Dallas-based Santander Consumer USA is helping to bridge the digital divide in Dallas with a $7 million investment from its Santander Consumer Foundation.
The investment—announced Monday to coincide with the Martin Luther King Jr. holiday—is the first step in a two-year program to include several other cities, funded by a total of $35 million in grants from Dallas-based Santander Consumer’s foundation.
Partnering with Comp-U-Dopt
In Dallas, Santander Consumer will partner with tech and community nonprofit Comp-U-Dopt to target student households below 200 percent of the federal poverty level in the southern sector of the city. They will provide free high-speed Internet connectivity to up to 10,000 Dallas student households, along with free laptop computers, training, and support to eligible low-income residents who enroll in a lottery for the program.
“Today it is difficult, if not impossible, to find a job, complete schoolwork and connect with vital services without a computer or reliable Internet,” Santander Consumer USA CEO Mahesh Aditya said in a statement. “Our program with Comp-U-Dopt looks to level the playing field, providing families and students with critical computer and digital resources to help them prosper and thrive.”
Aditya believes the digital divide is a “solvable problem.”
“It’s critical that we continue to invest in initiatives that provide students and families the tools they need to access additional resources,” he said.
Confronting gaps in high-speed internet access
According to a June 2021 Pew Research Institute study, more than 40% of lower-income households lack reliable high-speed internet or a personal computer. Santander Consumer believes initiatives like theirs are critical in order to sustainably provide equal access to distance learning, telehealth, online bill paying, job applications, and more.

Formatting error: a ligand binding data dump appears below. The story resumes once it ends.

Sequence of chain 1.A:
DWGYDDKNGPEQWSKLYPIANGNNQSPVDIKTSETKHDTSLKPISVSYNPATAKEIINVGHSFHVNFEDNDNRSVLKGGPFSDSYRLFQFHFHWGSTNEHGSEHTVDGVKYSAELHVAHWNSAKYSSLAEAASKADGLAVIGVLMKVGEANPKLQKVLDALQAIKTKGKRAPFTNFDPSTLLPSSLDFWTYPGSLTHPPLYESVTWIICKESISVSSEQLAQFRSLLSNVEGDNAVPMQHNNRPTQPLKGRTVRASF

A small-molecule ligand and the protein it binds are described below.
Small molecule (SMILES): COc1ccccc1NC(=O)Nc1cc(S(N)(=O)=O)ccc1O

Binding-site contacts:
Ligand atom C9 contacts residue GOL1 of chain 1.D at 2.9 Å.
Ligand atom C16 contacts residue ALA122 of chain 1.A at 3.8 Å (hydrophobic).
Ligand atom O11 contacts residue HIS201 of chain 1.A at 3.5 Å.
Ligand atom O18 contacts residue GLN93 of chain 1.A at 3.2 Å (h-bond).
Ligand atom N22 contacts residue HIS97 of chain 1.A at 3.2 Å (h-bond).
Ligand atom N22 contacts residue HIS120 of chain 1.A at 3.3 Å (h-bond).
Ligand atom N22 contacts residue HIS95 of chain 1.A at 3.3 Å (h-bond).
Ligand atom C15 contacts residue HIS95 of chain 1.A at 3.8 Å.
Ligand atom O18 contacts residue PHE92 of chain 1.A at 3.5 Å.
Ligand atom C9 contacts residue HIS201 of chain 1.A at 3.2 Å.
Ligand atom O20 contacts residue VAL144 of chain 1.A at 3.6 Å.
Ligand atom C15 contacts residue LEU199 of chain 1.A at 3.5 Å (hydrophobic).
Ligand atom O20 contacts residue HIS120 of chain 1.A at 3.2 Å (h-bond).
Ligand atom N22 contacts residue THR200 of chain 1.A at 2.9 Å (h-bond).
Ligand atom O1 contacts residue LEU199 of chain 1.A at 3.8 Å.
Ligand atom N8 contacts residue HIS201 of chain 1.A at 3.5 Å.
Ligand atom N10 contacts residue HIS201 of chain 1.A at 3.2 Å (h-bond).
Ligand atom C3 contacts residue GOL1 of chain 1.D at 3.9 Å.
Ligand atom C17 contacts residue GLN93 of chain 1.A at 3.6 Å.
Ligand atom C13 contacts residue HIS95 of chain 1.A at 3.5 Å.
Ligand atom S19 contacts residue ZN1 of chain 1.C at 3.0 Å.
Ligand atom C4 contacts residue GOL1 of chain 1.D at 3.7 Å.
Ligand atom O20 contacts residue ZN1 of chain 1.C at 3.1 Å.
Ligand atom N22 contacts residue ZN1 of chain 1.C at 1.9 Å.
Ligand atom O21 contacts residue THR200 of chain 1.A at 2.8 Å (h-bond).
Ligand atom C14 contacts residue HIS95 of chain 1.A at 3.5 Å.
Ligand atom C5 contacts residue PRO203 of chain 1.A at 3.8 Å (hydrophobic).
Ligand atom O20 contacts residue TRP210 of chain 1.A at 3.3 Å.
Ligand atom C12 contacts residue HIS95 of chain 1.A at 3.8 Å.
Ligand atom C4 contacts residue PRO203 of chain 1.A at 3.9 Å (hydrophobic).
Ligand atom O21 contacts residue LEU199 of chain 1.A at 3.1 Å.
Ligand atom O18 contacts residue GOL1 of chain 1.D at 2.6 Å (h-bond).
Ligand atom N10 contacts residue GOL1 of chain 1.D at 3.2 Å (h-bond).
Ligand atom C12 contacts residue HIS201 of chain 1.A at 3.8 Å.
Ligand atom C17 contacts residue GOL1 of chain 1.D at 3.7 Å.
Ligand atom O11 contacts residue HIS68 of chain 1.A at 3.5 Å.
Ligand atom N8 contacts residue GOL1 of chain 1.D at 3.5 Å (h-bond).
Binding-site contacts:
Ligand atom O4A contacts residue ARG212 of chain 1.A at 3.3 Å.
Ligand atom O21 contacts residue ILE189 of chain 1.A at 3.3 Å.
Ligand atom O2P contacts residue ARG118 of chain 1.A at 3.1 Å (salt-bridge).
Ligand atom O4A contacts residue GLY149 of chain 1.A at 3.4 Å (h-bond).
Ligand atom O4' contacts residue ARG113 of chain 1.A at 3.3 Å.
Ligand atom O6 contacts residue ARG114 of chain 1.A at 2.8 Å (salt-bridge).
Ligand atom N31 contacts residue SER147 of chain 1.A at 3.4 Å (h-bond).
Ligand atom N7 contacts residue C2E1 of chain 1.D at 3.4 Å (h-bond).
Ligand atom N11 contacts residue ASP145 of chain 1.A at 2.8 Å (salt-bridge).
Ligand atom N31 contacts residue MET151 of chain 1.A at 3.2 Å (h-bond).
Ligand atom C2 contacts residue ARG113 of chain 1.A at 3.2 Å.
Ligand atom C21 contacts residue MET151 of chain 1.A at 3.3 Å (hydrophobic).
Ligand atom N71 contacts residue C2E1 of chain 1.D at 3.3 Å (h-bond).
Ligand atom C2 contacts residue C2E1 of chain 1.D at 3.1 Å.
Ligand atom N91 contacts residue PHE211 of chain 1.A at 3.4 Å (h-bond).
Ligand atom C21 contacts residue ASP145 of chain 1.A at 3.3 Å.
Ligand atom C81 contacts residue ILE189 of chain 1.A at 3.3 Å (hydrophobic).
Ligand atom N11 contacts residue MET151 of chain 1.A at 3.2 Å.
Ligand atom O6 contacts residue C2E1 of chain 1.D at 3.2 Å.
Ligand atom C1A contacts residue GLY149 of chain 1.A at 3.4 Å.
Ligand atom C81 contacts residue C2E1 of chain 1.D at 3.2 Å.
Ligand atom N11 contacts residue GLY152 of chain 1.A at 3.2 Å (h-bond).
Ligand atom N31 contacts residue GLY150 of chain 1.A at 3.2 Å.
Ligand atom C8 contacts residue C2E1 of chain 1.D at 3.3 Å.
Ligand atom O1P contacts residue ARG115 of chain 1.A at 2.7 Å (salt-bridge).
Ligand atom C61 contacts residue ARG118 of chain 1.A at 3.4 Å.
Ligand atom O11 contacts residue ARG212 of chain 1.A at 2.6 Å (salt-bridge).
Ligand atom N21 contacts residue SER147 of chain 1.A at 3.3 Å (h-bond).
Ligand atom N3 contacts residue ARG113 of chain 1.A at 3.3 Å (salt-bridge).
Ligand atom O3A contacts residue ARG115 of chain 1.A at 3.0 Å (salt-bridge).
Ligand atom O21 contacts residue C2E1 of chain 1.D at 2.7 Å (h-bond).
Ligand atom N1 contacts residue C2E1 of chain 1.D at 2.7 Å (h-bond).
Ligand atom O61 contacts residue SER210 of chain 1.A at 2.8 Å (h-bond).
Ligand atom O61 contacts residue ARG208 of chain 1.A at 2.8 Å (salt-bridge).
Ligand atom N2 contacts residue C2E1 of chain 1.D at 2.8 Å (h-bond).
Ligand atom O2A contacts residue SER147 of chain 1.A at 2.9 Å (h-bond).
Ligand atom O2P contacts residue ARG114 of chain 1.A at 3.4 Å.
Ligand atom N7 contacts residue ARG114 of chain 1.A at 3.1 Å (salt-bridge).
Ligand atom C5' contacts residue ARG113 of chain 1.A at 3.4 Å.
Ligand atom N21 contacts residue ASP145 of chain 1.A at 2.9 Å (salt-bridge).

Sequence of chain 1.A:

The Santander Consumer Foundation awarded the $35 million grant to national non-profit Comp-U-Dopt “based on their inclusive mission and successful track record in underserved communities.”
Dallas mayor applauds move
“As we build for our city’s future, we must work with our private and nonprofit partners to connect our neighborhoods with reliable high-speed Internet,” Dallas Mayor Eric Johnson said in the statement. “By expanding Internet service in our historically underserved communities, we can improve educational outcomes, enhance workforce readiness, and increase access to critical services.”
“We’re grateful to Santander Consumer for recognizing the importance of this issue and for helping to make Dallas an even better place to live and work,” he added.
Helping Dallas Innovation Alliance’s DIA Mobile Learning Lab
Jennifer Sanders, executive director of the Dallas Innovation Alliance, noted that Santander Consumer has helped to close Dallas’ digital divide for years.
“Since 2018 they have invested in digital access, which has provided critical support to the DIA Mobile Learning Lab,” Sanders said. “Through this program alone, we’ve reached thousands of students and members of the community in our city’s least connected neighborhoods because of Santander’s forward-thinking investment in our mission to create innovative solutions to complex challenges.”
Mita Havlick, executive director of the Dallas Education Foundation, the non-profit philanthropic partner of the Dallas Independent School District, lauded Santander’s work with the district as well.
“Santander Consumer has been a key supporter in our virtual classroom initiative since the start of the pandemic,” Havlick said. “This program with Comp-U-Dopt complements the work that we are doing and will be transformational for thousands of students and families.
For more information about the Dallas Comp-U-Dopt program, go here.
Get on the list.
Dallas Innovates, every day.
Sign up to keep your eye on what’s new and next in Dallas-Fort Worth, every day.